The Ps and Qs of Ts and Cs - Three Key Contract
Provisions You Need When Trouble Comes
Corby Anderson
Chris Lam
Peter Santos
Nexsen Pruet, PLLC
November 1, 2013
Topics of Discussion
• Role of Terms and Conditions
• Warranty
• Indemnity and Consequential Damages
• Data Privacy and Security
Role of Terms and Conditions
• Terms and Conditions
– Provide Predictability
• If signed they are very likely to be enforced
• If not signed they can still provide significant protections
• With no written Terms
– Common law will apply to sale of services
– U.C.C. will apply to sale of goods
• May be preferable for buyers but poses great risks for sellers
• Terms and Conditions Protect Against Unforeseen Losses
– Use should be routine
– Cost of implementing is low
– High risk when no effective terms and contract management procedures
Role of Terms and Conditions
• Potential Liability for Damages such as:
Lost profits
Cost of replacement goods or “Cover”
Damage to reputation
Damages from disclosure of personal or confidential
• Insurance may or may not cover these losses
• How do we mitigate risk?
• What are we giving warranty for?
– Good title
– No IP infringement
• Carveout for processes designed by customer
– Against defects
• Limit to “materials and workmanship” for goods
• Limit to “workmanlike manner” for services for shorter period
• “Built In” Warranties:
– Fitness for a particular purpose
– Merchantability
• Fit for ordinary use
• Disclaimer of Implied Warranties
– Conspicuous, magic language (2-316(2))
– UCC fallbacks (2-316(3))
• Example Disclaimer
• Remedies for breach of warranty should be limited
– Repair, Replace, or Refund of price
– Otherwise, liability is potentially unlimited
• Other warranty exclusions/limitations
Unauthorized repairs by someone other than seller
Normal wear and tear
Improper maintenance or storage
Failure to follow operating instructions
If the Buyer discovers during the applicable warranty period a breach of the
foregoing warranties, it shall promptly notify Seller, who at its cost shall undertake
to promptly repair or replace any defective equipment, parts, repairs or services. If
Seller is unable to remedy the defective equipment, parts, repairs or services to
conform to the applicable warranty, it shall refund the Buyer the portion of the
purchase price paid for such defective equipment, parts, repairs or services.
These are the exclusive remedies for breach of warranty.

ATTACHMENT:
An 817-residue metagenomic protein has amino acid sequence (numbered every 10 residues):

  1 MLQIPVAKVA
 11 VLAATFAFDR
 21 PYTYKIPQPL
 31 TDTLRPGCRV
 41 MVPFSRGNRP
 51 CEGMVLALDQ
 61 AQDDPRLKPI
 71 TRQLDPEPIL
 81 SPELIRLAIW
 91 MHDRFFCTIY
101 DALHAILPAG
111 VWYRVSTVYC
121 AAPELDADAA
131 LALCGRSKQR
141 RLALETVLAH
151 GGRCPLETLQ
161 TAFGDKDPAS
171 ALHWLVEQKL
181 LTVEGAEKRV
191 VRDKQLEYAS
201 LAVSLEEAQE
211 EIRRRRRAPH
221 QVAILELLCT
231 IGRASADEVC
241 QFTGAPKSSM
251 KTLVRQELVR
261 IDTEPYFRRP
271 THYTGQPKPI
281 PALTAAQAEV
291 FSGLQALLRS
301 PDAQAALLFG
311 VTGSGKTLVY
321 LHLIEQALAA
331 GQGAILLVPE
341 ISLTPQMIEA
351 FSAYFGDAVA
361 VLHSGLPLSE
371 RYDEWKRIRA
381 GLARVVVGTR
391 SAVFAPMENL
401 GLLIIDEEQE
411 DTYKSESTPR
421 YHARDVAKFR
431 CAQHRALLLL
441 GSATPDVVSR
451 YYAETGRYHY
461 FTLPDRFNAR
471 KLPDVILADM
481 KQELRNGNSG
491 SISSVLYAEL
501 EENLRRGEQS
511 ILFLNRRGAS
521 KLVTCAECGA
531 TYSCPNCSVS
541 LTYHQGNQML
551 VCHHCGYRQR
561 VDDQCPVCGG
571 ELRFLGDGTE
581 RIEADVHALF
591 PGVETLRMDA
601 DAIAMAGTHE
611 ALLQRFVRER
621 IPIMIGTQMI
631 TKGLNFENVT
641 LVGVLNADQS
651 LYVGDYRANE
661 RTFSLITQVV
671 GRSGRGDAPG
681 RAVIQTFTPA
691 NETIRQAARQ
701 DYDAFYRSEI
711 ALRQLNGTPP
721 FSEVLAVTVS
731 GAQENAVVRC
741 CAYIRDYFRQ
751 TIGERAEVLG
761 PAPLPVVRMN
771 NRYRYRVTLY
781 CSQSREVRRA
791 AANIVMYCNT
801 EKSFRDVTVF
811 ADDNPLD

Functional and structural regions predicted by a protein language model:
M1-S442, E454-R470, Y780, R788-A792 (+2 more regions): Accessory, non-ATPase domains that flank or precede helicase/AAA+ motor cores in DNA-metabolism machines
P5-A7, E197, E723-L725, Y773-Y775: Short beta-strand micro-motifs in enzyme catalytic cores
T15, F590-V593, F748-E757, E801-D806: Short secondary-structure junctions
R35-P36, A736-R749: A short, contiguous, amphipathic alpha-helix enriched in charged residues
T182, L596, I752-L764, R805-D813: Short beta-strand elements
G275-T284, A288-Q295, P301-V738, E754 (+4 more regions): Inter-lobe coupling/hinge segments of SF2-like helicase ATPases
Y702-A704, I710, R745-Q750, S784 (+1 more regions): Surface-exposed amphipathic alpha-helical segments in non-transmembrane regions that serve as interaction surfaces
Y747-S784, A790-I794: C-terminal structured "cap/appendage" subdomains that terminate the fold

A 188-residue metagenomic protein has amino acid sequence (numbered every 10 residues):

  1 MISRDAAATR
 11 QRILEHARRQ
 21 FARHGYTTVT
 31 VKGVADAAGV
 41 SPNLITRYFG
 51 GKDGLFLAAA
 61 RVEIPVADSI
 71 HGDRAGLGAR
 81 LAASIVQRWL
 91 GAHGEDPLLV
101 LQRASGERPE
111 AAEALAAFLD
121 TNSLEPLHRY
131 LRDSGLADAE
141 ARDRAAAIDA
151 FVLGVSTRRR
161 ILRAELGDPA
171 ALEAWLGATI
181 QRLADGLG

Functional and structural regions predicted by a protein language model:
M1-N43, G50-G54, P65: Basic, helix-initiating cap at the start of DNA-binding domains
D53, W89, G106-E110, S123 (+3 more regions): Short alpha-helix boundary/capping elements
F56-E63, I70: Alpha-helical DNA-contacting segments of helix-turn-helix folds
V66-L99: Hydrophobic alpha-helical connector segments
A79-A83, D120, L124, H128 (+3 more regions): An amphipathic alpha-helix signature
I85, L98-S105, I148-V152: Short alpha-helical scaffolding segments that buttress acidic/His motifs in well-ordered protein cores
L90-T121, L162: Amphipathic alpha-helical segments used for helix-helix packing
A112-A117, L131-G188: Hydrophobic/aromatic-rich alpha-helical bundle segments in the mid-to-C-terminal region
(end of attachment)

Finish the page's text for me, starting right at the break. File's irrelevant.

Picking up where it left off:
Excluded from Seller’s warranty are all deficiencies due to normal wear and tear,
improper maintenance or storage, failure to observe the operating instructions,
incorrect or excessive use, influence of damaging chemical or electrolytic action,
water which contains sand, is encrusting or polluted, corrosion, erosion,
cavitation, defective foundations, construction and installation work not performed
by Seller, as well as other reasons beyond Seller’s control.
• Warranty Lessons Learned
• Issues
– “sole discretion of Purchaser to determine when the abovementioned warranties and guarantees have been breached.”
– Implied Warranty should be specifically disclaimed
Consequential Damages
• Consequential Damages
– All those that arise as a consequence of the breach
• Usually requires the intervention of special circumstances
• “If ‘a detour is required to get from [the] breach to
damages, those damages cannot be considered as direct
but consequential.”
– In re Buffalo Coal 418 B.R. 878 (Bank. N.D. W.V. 2009)
Consequential Damages
• Direct Damages
– Those that ordinarily flow directly from a breach
– A “straight line” from breach to damages
• Consider also indirect and incidental damages
– May Include:
• Lost Profits
• Reputation damage
• Diminution of value?
Consequential Damages
• Different rationales for excluding consequential
Predictability and certainty
• Consequential damages diminish both
– Product use and pricing
• Should there be a difference in price for a product that
handles caviar v. carrots?
Consequential Damages
• Suggested exclusion:
Seller shall not be liable for any indirect, incidental or
consequential damages of any kind, regardless of the legal
theory under which they are claimed, including but not limited
to additional costs, loss of revenue, lost profits, plant down
time, and loss of good will, even if Seller has been made aware
of the possibility of such damages.
Consequential Damages
If push back comes:
– Seller
• Consider making suggested clause mutual
– Buyer
• Consider adding some exclusions
– except in cases …
» arising from patent infringement
» solely attributable to Seller’s negligence.
• Consider specific damages for breach
– Liquidated damages for late delivery
– Performance shortfall damages
• Purposes of contractual indemnification
– To qualify a common law right
• Usually expands common law rights
• Types of Indemnification
– One way or hold harmless
– Mutual
• Mutual Indemnification
– Guilty party pays
– Knock for knock
– May or may not be limited to the extent of fault